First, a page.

New research says a preference for intensely sweet drinks may be a risk factor for alcoholism, but the results are controversial.
A new study says there may be a relationship between a preference for sweet drinks and a risk of developing alcoholism, but at least one prominent neurologist doesn’t buy it.
In a study to be published in December 2013 in Alcoholism: Clinical & Experimental Research, author Dr. David A. Kareken reports that functional magnetic resonance imaging (fMRI) scans show recent drinking stimulates the same area of the brain (above the eyes) as consuming intensely sweet drinks.
“Our own goal is to use this approach to determine how the brain’s reward systems are altered as a consequence of risk factors for alcoholism,” Kareken told Heathline. “However, other researchers have also found that an alcoholic’s sweet preference can help predict response to a treatment (the drug naltrexone) that targets the brain’s opioid system—a system that responds to both alcohol and sugar.”
While previous human and animal research has found a link between a preference for both sweet tastes and alcohol intoxication, Kareken, deputy director of the Indiana Alcohol Research Center and a professor in the department of neurology at the Indiana University School of Medicine, believes this is the first study to examine the human brain mechanism behind this link.
“While much more research needs to be done to truly understand the commonalities between sweet-liking and alcoholism, and while alcoholism itself is likely the product of several mechanisms, our findings may implicate a particular brain region that is more generally involved in coding for the value of ‘primary’ rewards such as pleasures,” Kareken said in a news release.
“In a more practical sense, the findings are compelling evidence that the brain response to an intensely sweet taste may be used in future research to test for differences in the reward circuits of those at risk for alcoholism,” he added. “This may be particularly useful since alcohol itself is not an easy drug to work with in this kind of human imaging, and since alcohol exposure is not ethically appropriate for use in all at-risk subjects, or in subjects trying to abstain from drinking.”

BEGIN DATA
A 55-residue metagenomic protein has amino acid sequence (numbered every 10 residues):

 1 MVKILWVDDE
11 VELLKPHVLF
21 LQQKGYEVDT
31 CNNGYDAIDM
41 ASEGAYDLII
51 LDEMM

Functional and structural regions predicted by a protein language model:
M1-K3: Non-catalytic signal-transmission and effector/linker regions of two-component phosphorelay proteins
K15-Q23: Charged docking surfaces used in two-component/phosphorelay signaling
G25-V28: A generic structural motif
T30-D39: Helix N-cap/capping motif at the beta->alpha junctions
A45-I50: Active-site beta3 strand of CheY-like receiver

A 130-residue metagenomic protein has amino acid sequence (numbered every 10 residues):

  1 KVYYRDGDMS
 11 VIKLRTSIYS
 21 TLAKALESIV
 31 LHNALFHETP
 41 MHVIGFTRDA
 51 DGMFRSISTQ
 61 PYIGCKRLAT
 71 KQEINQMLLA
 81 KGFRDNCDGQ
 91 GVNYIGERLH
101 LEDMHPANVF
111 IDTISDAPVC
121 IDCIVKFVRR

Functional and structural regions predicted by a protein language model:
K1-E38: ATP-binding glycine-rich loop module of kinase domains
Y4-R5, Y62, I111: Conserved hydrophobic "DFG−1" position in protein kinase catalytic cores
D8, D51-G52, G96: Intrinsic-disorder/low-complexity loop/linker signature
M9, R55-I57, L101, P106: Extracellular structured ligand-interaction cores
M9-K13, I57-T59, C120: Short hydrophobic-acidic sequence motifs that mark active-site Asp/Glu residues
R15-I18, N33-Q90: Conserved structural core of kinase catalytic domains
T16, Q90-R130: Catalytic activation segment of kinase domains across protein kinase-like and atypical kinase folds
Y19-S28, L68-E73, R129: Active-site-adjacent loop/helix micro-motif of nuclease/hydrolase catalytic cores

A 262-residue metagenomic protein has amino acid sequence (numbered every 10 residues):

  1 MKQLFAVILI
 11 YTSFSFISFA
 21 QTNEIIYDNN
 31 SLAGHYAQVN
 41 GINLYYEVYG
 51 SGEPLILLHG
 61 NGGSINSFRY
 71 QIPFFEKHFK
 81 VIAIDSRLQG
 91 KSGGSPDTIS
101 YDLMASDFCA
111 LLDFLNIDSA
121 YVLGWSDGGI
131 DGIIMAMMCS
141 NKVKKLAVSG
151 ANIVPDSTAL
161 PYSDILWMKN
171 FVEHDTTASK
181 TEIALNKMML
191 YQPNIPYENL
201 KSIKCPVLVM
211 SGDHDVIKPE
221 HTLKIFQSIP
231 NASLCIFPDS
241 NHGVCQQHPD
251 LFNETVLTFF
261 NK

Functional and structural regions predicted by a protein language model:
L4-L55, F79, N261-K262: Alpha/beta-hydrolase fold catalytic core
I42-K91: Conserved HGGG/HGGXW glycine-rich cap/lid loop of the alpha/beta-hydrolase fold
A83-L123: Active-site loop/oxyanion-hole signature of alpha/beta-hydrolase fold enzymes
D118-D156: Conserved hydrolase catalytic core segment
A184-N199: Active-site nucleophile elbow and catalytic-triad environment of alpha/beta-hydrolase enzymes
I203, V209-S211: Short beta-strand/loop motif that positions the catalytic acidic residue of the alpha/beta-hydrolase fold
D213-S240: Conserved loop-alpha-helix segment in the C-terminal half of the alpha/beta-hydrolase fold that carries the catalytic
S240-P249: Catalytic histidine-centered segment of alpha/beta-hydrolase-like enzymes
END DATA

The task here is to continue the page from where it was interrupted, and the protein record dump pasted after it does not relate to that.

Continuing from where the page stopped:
The 16 people who participated in Kareken’s study consumed an average of 2.8 drinks per day. All were healthy, with a mean age of 26. None of the participants were known to be heavy drinkers.
Dr. Giulio Maria Pasinetti, director of the Center of Excellence in Novel Approaches to Neurodiagnostics & Neurotherapeutics at the Icahn School of Medicine at Mount Sinai, told Healthline he enjoyed reading the study, but that it may be an example of how “good intentions can end up in poor science.”
He noted that the research sample was small and did not include any heavy drinkers. “If you are going to, say, wake in the morning and drink a Diet Coke or a real Coca-Cola, you shouldn’t be concerned that one day you will become an alcoholic,” Pasinetti said.
Still, the study raised eyebrows at Alcoholic Justice, a watchdog group that keeps an eye on the alcohol industry.
Alcohol justice and similar groups around the nation have criticized the emergence in the past 10 years of so-called “Alcopops,” sugary, alcoholic drinks marketed to young people.
“While the new brain response study findings that excessive sweetness adds to the products’ compelling desirability are interesting and help explain their attractiveness to young and underage drinkers, they come as no surprise,” said Michael J. Scippa, public affairs director of Alcohol Justice, in a statement to Healthline.
Kareken said he isn’t sure whether his study supports that claim. “Certainly, many people do not like alcohol’s taste when first trying it,” he told Healthline. “Making an alcoholic drink more palatable could well make the drink appeal to a greater number of people. Whether a given individual’s preference for intensely sweet sensations interacts with a drink’s sweetness is something that has yet to be studied in any detail.”